I have on occasion had a bad teacher or two in three years so far, but at least in the online program, you don't have to rely on the teacher to get the support you need to keep going forward and learn, as most of the techniques and knowledge are provided by online class web pages, DVDs, and downloadable content that you follow along with on a weekly basis for the classes imparted.

Additional to this, they provide workshops that attach to the classes (for free) that you're actively taking, so there are "online tutors" that assist your teachers in case you need extra help that might be getting missed out on in the actual class, with your actual teacher. Those workshops also cover other aspects of the work we're doing (or may do in the future) that may not be getting covered in the more specific curriculum being followed in a certain class.

The teachers themselves just really concentrate on resolving problems/snags we hit in the process of developing our weekly or full semester projects, doubts about some technique we'd like to explore, and give feedback on our weekly progress and suggestions on how to improve. It really is more of a guided self-study program, with the advantage of having well-learned professionals from the industry on hand to help solve problems. Are they all expert teachers? Definitely not... but I suspect the online aspect helps in particular as it's more like talking to a buddy or coworker and asking for help in figuring something out, than nagging a teacher to do the work for you.

Plus, you do actually have classmates, and often some of them have a great knowledge of what's being done, and how it's being done. They're pretty open (usually) to helping out if you approach them too, not to mention class interaction's a part of your grade so you might as well throw your questions out at them anyway.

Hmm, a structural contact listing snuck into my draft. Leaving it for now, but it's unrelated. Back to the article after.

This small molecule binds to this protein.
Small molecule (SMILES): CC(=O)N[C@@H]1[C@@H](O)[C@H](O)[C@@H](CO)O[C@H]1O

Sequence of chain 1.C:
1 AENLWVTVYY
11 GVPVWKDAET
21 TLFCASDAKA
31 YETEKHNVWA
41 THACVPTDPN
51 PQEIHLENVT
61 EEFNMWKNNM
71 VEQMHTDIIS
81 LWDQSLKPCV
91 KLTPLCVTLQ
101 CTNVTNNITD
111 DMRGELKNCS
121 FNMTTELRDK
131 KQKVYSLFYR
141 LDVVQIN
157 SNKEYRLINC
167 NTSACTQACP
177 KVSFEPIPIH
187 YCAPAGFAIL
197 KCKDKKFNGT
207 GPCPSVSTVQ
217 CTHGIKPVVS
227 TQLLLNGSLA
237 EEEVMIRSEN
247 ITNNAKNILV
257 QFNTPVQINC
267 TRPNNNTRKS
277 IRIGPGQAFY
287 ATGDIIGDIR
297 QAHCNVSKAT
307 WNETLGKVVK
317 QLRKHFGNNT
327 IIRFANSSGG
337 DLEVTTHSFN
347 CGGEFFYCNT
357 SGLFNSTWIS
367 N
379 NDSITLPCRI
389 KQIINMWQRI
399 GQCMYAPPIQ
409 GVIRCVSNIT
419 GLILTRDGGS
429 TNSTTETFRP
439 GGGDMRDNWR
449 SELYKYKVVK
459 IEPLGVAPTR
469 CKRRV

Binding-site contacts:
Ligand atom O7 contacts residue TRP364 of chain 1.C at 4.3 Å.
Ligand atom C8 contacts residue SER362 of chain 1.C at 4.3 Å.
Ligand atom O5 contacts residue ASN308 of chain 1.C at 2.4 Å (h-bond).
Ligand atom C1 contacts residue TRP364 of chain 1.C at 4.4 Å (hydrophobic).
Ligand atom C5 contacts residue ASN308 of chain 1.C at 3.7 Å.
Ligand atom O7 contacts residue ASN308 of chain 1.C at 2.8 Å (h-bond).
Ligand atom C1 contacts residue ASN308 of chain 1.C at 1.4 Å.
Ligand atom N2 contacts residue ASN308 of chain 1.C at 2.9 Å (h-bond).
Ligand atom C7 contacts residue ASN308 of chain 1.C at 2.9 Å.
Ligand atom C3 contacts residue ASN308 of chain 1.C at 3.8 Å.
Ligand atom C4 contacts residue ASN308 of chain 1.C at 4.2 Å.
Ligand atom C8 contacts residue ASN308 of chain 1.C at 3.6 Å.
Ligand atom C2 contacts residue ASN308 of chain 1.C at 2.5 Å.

So yeah... that's the last of my two cents unless you've got questions, lol. I can't really tell you about the on-campus experience, but you at least have some information via Meloncov, although I don't quite agree about the administration being poor (but again, I'm only an online student). The Director has always replied to me when I've needed his help on something, and my academic advisor - though no expert on the degree - has usually been able to solve any issues I've had with class registration and figuring out the constantly evolving class offering (as no, they do not stay the same from semester to semester).

Meloncov
10-18-2010, 04:27 AM
So yeah... that's the last of my two cents unless you've got questions, lol. I can't really tell you about the on-campus experience, but you at least have some information via Meloncov, although I don't quite agree about the administration being poor (but again, I'm only an online student). The Director has always replied to me when I've needed his help on something, and my academic advisor - though no expert on the degree - has usually been able to solve any issues I've had with class registration and figuring out the constantly evolving class offering (as no, they do not stay the same from semester to semester).

I've met six former AAU teachers. All but one of them have complained about the administration in front of me (though being an online student probably does shield you from the worst of it).

CGTalk Moderation
10-18-2010, 04:27 AM
This thread has been automatically closed as it remained inactive for 12 months. If you wish to continue the discussion, please create a new thread in the appropriate forum.